'Record-setting group' turns tassels at Knapp
By Reggie Ponder
Saturday, May 19, 2018
J.P. Knapp Early College High School presented 86 diplomas Friday night to what Principal Steve Basnight called “a record-setting group of graduates.”
This year’s commencement ceremony, which was held in the auditorium of the Performing Arts Center on the College of The Albemarle campus in Elizabeth City, not only featured the largest class of graduates but also saw two-thirds of the graduates earn an associate degree, career diploma or career certification in addition to their high school diploma.
“This is a very special group of kids to me,” Basnight said in remarks at the ceremony.
Basnight noted that Knapp this year was ranked in the top third of all schools in North Carolina and the top 1.3 percent of high schools in the state. School officials also announced during the ceremony that for the third time in four years, U.S. News and World Report has named J.P. Knapp one of the best high schools in the country.
This year’s class also includes another first, as Mia Holmes heads to Norfolk State University with a full scholarship to play softball.
“It’s an honor to get to celebrate you tonight,” Basnight told the class.
The Rev. Terry M. Williams, an Edenton native who is the pastor of Englewood United Methodist Church in Rocky Mount, presented a keynote address in which he told the graduates the key to success is kindness.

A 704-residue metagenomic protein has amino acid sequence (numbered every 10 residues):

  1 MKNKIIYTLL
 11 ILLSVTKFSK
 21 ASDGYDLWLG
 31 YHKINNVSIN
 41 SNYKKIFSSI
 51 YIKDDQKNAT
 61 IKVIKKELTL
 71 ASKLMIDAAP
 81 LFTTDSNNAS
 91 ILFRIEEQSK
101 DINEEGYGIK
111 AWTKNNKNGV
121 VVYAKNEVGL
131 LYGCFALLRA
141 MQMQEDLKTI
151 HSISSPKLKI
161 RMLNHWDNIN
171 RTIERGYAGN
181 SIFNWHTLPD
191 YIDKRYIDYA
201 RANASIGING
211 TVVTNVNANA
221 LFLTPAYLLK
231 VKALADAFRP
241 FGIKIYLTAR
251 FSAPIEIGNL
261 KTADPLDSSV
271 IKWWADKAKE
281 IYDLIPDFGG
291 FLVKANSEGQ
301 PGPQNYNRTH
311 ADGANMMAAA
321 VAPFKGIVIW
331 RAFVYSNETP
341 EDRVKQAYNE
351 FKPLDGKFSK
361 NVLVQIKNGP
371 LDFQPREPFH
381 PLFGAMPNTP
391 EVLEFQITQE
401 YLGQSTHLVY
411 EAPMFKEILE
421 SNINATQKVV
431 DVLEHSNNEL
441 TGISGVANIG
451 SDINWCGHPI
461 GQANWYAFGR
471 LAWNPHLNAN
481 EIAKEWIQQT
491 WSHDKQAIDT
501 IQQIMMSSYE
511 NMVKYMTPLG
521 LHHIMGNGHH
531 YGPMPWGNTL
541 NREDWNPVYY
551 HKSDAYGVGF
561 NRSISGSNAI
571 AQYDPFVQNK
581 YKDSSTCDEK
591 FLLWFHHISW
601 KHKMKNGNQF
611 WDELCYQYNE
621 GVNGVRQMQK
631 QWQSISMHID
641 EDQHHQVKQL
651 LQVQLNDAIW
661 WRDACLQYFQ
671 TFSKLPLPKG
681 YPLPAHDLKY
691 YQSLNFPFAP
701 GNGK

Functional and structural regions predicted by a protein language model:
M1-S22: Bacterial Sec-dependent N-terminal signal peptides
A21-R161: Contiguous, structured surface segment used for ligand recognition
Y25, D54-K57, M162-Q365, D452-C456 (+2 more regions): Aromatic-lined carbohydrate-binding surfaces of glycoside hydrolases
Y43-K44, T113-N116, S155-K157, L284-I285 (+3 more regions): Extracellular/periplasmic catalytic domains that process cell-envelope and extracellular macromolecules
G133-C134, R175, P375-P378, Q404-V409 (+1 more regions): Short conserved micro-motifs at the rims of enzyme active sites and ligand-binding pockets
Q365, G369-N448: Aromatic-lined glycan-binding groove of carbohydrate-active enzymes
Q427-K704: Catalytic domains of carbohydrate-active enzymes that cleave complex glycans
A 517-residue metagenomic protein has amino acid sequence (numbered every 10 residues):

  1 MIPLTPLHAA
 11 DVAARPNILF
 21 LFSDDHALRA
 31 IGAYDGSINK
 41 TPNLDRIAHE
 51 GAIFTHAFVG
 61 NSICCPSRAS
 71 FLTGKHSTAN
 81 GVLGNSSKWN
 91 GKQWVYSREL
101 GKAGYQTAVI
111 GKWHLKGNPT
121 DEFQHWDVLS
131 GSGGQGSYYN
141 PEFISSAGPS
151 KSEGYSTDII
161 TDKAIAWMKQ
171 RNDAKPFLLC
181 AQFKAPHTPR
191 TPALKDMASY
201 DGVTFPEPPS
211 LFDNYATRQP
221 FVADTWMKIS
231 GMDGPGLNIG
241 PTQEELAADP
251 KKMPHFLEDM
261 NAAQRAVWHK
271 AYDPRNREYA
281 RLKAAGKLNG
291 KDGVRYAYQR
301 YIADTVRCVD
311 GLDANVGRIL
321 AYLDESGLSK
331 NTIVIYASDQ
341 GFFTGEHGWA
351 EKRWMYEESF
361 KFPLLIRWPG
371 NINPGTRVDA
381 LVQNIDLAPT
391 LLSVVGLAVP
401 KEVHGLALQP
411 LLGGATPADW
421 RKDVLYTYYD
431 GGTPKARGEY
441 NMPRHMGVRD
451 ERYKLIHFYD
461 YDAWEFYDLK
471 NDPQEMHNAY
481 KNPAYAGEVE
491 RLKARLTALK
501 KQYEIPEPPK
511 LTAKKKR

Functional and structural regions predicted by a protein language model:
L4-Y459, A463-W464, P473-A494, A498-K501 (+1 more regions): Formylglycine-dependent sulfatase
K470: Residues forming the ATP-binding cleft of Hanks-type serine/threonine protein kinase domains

“The strongest people in the world are the ones who intentionally show kindness to others,” Williams said.
Williams challenged the graduates to go into the world and reverse the current trend of unkindness — to get involved in rebuilding America’s democracy; to end the “scourge of the three isms” of racism, ageism and sexism; to volunteer as often as possible and to encourage others to be kind to all.
“Use kindness to carry you to the top rung of success,” Williams said.
The class valedictorian, Aryana Ortiz, told her classmates “I hope that you continue to surprise yourself with your accomplishments.”
The salutatorian, Tyler Little, asked the graduates to take a moment to recognize the school’s faculty and staff and their own parents and grandparents.
“Enjoy and be present in each moment,” Little said. “Laugh at your mistakes and love yourself.”
Jerika Pope presented the class gift to the school, which is a new podium.
Special recognition was given to Chris Alyea, who is retiring this year.
Graduate Joselin Addison said she will be going to the University of North Carolina at Pembroke next year, “pursuing my dream in musical theater.” While a student at Knapp she was in the COA presentations of the musicals “Oklahoma” and “Beauty and the Beast.” Addison has earned an associate of fine arts in theater.
“I really like just being on the stage,” Addison said.
Vincent Rice graduated Friday from Knapp and is planning on completing two more welding courses at COA — he already has finished six welding courses — before applying for a job at the Norfolk Naval Shipyard.
“It has been an interesting experience,” Rice said of his time at Knapp.
Rice said most people in his family work in welding or mechanical occupations.
“It was the perfect course for me,” he said of the welding program.
Leasha Turnbull graduated from Knapp and needs two more courses in the cosmetology program at COA. She is already looking at places she might want to work once she completes the program in the fall, she said.
“The staff is really supportive,” Turnbull said said of her experience at Knapp.